TABLE S-1 Organizations and their Salient Characteristics
|TITLE||TYPE||GEOGRAPHICAL FOCUS||TECHNOLOGY FOCUS||NOTABLE IPR POLICIES|
|International Organization for Standardization (ISO)||formal||global||broad||share common policy but permit adjustments|
|International Telecommunications Union (ITU)||formal||global/UN Affiliated||communications|
|International Electrotechnical Commission (IEC)||formal||global||electrical, electronics-related technologies||permits but does not require ex ante disclosure of the terms|
|Institute of Electrical and Electronics Engineers Standards Association (IEEE-SA)||formal professional association||global||broad electronics||reviews ipr policies as part of accreditation process|
|American National Standards Institute (ANSI)||SSO and standardsaccreditation organization (not a standards developer)||U.S.||broad|
|Internet Engineering Task Force (IETF)||consortium of individuals||global||internet||preference for non-patented technology|
|Organization for the Advancement of Structured Information Standards (OASIS)||consortium||global||e-business and web service||multi-modal ip policy|
|VMEBus International Trade Association (VITA)||consortium||global||avionics, military and industrial applications of electronics||ex ante disclosure of licensing terms; binding arbitration of disputes|
|World Wide Web Consortium (W3C)||consortium||global internet & web||royalty free license|
|High Definition Multimedia Interface Forum (HDMI)||consortium||global||digital audio/visual transmission||non-assertion|
|Nearfield Communications Forum (NCF)||consortium||global||data exchange among consumer devices|
|European Telecommunications Standards Institute (ETSI)||formal||European-based but international||ICT broadly|
All of these standard-setting organizations have a diverse set of stakeholders and constituents. Some participants are technology owners whose business models depend on sales of products or services, less so or not at all on royalties for SEPs, although they may want their patents to have sufficient value to offset the rights held by others in the same technology area. Other participants are technology sellers whose models are based on royalties from implementers for SEPs and even non-SEPs. Others are technology users seeking low or no royalties for the SEPs they license from others. And still others are both technology users and sellers, who may assume different postures in different standards-setting processes. SSO IPR policies are shaped both by the interests of existing members and by the need to attract new participants who may be technology sellers, users, or both. This divergence of interests and the difficulty of reconciling them may account for the fact that very few SSO articulate a clear set of objectives for its IPR policies, making it difficult to evaluate their effectiveness.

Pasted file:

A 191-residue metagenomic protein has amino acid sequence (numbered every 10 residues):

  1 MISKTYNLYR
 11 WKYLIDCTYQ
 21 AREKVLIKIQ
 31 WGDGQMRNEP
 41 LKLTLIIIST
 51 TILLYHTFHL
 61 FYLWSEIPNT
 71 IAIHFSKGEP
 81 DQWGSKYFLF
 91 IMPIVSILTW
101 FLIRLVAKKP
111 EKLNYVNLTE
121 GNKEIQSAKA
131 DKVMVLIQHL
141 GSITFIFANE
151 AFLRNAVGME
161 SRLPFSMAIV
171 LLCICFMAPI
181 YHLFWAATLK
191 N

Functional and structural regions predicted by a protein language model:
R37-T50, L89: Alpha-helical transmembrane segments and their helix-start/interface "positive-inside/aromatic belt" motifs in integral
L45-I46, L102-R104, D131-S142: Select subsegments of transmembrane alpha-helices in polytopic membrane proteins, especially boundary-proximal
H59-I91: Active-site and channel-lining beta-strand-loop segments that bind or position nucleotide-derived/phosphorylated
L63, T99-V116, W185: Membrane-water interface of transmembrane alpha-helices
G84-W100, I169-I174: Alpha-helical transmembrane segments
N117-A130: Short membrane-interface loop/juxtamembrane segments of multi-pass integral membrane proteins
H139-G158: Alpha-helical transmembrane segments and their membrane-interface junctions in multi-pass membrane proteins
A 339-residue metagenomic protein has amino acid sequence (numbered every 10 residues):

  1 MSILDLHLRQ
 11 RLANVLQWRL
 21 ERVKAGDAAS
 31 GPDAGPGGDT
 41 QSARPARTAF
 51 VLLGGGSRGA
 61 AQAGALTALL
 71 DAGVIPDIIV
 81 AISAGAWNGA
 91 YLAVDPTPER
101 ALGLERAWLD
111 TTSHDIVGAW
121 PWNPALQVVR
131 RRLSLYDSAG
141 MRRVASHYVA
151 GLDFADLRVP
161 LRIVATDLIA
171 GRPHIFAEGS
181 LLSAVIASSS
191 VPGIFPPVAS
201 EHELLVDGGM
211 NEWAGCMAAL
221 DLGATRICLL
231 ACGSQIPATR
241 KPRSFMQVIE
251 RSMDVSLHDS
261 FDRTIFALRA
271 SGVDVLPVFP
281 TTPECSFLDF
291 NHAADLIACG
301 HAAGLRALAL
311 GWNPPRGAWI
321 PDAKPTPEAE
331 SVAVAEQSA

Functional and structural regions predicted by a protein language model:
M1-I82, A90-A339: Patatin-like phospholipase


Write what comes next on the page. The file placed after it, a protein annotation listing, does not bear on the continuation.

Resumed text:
For most SSOs, however, the minimum goal of their IPR policies is to ensure that all essential patent claims are reasonably known to the participants and are available for licensing under a FRAND or a similar framework minimizing the potential for ex post hold-up and royalty stacking. Beyond that there is wide variation and often considerable ambiguity in the rules regarding Disclosure:
- Whose patents must be disclosed; what qualifies as an “essential” patent or patent claim; when disclosures must be made in the standards development process; whether blanket (non-patent specific) disclosures suffice; to whom the disclosed information is provided; and whether there is a requirement to update disclosures, for example, as a standard evolves and as patents are issued or denied.
SSO policies regarding Licensing are, if anything, even more varied and in some instances ambiguous:
- What specific terms or limitations are imposed by a commitment to FRAND licensing; what is meant by the individual terms “fair,” “reasonable,” and “non-discriminatory”; whether a maximum royalty must be posted before the standard is adopted (“ex ante”); how FRAND applies to portfolio licenses and cross-licenses; how non-royalty licensing terms (e.g., grant-backs, geographical or field of use limitations, etc.) are treated; and whether royalty-free licensing is encouraged or required.
Inasmuch as patents and patent portfolios are now more frequently traded, sold, or acquired through bankruptcy, it is becoming increasingly important and complex for SSOs to address the Transfer issues surrounding FRAND-encumbered SEPs. Concerned that standard implementers could be at risk of hold-up by a new SEP owner, competition authorities have generally taken the position that SSOs should create contractual commitments that, subject to local
law, bind successors to original FRAND obligations. Some SSOs have taken or are in the process of taking such steps but the legal issues are complex.